Ahhh, palacsinta! What is more Hungarian than palacsinta, more comforting than one can imagine. These crepes, similar, yet different from the French perform a variety of functions from main dishes to desserts. The most common is to spread a favorite jam on a palacsinta, then roll it up and eat it. However, there is a famous dish called Hortobagyi Palacsinta, in which the palacsinta is filled with meat, then covered with a paprika sauce (a very simplified description). The famous Gundel restaurant also created the Gundel palacsinta, a chocolate delight. There are many fillings that combine cottage cheese with various flavors, so many that I can’t possibly list them. Do a google search under palacsinta fillings (Hungarian–palacsinta toltelekek) and you fill find hundreds to choose from. Quite simply, I like to sprinkly them with plain sugar, roll them up and enjoy them. My mother made a fabulous ham filled palacsintas and creamed spinach palacsintas. After filling and rolling she breaded them just like typical chicken or pork chops and then fried them (I do them in the oven). They are a lot of work, but my husband is crazy about them.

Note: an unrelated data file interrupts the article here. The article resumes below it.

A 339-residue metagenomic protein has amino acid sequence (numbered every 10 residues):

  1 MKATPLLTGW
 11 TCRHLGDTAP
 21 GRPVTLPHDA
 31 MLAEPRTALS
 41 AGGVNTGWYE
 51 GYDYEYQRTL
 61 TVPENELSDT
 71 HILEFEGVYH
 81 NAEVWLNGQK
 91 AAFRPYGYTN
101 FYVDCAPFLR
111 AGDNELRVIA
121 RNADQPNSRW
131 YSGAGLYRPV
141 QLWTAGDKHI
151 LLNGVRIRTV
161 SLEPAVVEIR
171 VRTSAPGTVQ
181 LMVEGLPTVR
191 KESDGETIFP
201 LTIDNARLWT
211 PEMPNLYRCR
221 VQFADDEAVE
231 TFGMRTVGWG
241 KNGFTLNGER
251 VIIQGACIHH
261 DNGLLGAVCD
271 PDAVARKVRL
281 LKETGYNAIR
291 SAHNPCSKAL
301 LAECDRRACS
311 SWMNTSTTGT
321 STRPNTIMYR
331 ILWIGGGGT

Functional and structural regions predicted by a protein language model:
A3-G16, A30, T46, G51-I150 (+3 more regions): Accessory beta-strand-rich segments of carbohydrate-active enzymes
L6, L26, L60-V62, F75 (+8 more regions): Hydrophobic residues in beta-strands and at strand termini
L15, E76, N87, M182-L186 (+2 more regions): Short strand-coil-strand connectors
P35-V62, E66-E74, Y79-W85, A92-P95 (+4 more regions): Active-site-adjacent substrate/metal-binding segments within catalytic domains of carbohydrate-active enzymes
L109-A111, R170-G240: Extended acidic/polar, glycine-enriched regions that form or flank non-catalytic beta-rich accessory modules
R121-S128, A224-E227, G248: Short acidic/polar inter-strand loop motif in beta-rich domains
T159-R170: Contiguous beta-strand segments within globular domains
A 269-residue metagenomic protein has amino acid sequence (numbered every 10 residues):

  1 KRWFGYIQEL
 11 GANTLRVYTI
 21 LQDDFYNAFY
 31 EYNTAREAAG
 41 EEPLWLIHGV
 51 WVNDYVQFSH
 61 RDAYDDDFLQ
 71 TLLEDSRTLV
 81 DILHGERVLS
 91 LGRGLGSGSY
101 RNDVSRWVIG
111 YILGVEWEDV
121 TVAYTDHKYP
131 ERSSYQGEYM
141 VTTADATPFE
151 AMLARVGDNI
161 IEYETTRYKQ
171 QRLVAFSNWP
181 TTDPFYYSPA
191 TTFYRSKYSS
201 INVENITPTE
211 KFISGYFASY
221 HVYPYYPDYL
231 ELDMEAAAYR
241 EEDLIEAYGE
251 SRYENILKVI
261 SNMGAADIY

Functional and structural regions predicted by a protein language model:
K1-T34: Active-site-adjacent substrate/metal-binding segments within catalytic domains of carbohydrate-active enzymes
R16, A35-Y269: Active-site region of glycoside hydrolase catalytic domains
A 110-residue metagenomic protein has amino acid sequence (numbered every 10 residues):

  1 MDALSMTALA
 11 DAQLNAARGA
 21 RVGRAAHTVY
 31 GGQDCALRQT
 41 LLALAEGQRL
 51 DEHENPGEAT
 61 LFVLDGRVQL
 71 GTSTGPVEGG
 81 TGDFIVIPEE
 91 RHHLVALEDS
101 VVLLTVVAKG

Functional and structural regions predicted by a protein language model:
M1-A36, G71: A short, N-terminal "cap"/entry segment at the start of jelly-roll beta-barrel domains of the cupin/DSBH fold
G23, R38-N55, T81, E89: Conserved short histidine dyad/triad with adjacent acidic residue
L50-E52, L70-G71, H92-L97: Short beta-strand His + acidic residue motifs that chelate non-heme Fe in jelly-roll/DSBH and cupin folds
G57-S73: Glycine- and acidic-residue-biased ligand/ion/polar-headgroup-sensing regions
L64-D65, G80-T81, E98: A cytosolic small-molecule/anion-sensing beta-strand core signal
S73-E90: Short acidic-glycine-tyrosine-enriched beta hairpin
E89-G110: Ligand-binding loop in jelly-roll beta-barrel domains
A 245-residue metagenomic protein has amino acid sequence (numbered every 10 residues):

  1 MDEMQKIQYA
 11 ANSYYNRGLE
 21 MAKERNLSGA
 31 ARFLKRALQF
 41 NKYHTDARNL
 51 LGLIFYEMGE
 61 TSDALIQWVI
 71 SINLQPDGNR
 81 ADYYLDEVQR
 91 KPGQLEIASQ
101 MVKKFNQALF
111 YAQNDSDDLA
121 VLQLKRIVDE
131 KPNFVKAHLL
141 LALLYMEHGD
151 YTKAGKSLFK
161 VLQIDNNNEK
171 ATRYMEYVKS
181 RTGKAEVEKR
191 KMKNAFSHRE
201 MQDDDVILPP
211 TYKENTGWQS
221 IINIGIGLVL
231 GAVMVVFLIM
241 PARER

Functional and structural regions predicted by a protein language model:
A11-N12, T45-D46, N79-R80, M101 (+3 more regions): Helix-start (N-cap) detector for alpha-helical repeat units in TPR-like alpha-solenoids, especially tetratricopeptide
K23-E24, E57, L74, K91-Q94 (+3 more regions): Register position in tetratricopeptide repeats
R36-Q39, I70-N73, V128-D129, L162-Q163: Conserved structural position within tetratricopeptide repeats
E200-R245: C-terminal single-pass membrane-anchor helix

To get the texture just right, a cast iron skillet is the best. A teflon pan works also, but the cast iron is better.
When you fry them, the first one tends to be a bit ragged because the pan temperature isn’t quite right. Once they get going they are beautiful.

So, here is the simple palacsinta recipe:

3 eggs beaten
4 T sugar (reduce if desired)
12 heaping T flour
1/2 tsp. salt
2 C milk
1 T vegetable oil

Additional oil for frying.

Combine all ingredients with egg until smooth, then add oil, and let rest in fridge for a couple of hours (at least one hour).
To fry, pour enough batter into heated frying to make a thin palacsinta. Roll the batter around to fill the pan to the edges.